Since the objective of this chapter is to survey the mathematical knowledge of space and time that is available to supplement the conceptual knowledge described in Chapter II, this discussion of the hypothesis of variable mass may seem somewhat off the main subject, but a clear understanding of the difference between mathematical knowledge and conceptual knowledge is necessary before we can proceed with our survey, and this variable mass hypothesis provides a particularly good example of the nature of the difference and of the way in which modern science is confusing the two categories. The essential point here is that no matter how definitely the validity of a mathematical relation may be established, this does not in any way confirm the validity of a particular interpretation of that relation.
The modern development which is of most particular concern to us in this chapter, because it relates to the inherent nature of space and time, is the Special Theory of Relativity, and the principal relevance of the foregoing discussion of the variable mass hypothesis lies in the fact that this hypothesis, which is itself wholly unsubstantiated and actually in conflict with observed facts, is commonly regarded as one of the main supports of the Special Theory. Furthermore, the logical status of the Special Theory is similar to that of the variable mass hypothesis, in that it is also a well-established mathematical relation, upon which has been placed a conceptual interpretation that is totally unverified and, in reality, has no claim to special merit other than that it is the current favorite among the many possible explanations of the mathematical results.
The existence of alternative explanations is well known and incontestable. Hesse, for instance, tells us that there are some other logical questions raised by the theory of relativity . . . because there are a number of alternative theories which all appear observationally equivalent.54 Hutten is equally explicit: This (the Special Theory) is a prime example of modern scientific method, and it illustrates that facts alone do not make a theory, as is often believed; but that an experiment may be interpreted in many different ways.55 What the physicists have actually done is to examine the alternative explanations, to the extent that they were able to visualize them, and to arrive at the conclusion that the Special Theory is the best of these alternatives. The principle of relativity was not accepted without a thorough-going analysis of all conceivable alternatives,56 reports Sherwin.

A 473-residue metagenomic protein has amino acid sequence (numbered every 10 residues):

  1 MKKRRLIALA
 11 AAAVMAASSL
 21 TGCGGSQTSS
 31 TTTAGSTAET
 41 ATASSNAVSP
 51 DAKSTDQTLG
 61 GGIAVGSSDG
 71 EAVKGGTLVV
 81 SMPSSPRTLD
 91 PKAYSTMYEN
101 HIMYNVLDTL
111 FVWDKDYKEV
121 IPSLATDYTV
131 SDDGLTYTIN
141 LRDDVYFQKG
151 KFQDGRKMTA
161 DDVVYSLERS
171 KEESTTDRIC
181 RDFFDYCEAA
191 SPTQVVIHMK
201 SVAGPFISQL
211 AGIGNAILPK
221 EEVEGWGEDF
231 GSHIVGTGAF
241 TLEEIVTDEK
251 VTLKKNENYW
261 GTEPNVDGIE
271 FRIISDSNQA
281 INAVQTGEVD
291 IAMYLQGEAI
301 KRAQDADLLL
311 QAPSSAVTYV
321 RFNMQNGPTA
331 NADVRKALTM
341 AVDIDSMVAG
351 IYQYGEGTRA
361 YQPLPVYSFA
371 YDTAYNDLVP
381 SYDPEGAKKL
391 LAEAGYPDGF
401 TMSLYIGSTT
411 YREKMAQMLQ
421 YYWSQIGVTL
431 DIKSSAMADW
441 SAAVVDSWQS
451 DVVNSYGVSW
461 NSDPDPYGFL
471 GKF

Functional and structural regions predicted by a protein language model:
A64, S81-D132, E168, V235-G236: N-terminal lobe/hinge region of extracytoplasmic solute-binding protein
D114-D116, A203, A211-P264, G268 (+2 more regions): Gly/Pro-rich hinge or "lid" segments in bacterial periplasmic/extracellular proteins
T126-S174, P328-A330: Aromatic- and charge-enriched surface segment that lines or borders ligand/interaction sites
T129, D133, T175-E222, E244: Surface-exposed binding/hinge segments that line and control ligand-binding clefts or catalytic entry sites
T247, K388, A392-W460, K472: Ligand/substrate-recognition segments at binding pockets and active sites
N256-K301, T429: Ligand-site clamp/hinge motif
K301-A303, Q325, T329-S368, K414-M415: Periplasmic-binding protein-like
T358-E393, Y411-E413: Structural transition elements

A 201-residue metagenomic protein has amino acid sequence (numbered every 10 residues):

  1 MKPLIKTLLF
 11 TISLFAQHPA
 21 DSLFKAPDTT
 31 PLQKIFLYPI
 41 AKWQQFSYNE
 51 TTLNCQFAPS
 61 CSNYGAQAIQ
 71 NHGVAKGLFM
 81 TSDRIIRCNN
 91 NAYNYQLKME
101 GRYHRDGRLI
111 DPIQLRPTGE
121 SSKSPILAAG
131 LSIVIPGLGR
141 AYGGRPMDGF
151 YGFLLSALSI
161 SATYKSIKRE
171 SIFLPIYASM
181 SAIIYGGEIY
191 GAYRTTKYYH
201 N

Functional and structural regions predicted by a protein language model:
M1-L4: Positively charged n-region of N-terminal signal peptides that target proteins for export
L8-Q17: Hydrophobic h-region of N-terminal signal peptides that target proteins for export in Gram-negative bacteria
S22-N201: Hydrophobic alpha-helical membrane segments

Unfortunately, the Special Theory is not being presented to us today in its true aspect as the current choice among a number of possible explanations of the mathematical results; it is being presented as the correct explanation. The conceptions of space and time as given by relativity theory are, even today, accepted as final,57 we are told, in spite of the general recognition of the fact that there are other alternatives that are equally well substantiated observationally. Furthermore, the prevailing opinion, as expressed by Sherwin, that all conceivable alternatives have been examined is clearly in error. No one is ever in a position to say that there are no other conceivable alternatives. The most that he can legitimately assert is that no other alternatives have yet been thought of, which puts the situation in an entirely different light, as it eliminates any possible justification for the assumption that the best we have is equivalent to correct.
In this present work a new alternative to the Special Theory has been produced. This immediately and automatically destroys the contention that no more alternatives exist, and it cuts the ground out from under the argument that has been the principal support of the Relativity Theory, the argument expressed by Sherwin that it is the best of all conceivable alternatives. With the knowledge, then, that the Special Theory is only one of many, perhaps very many, possible explanations of the mathematical facts in this case, and that it must justify itself by comparison with observation and experiment in the same manner as any other physical hypothesis, let us briefly review the situation as it now stands.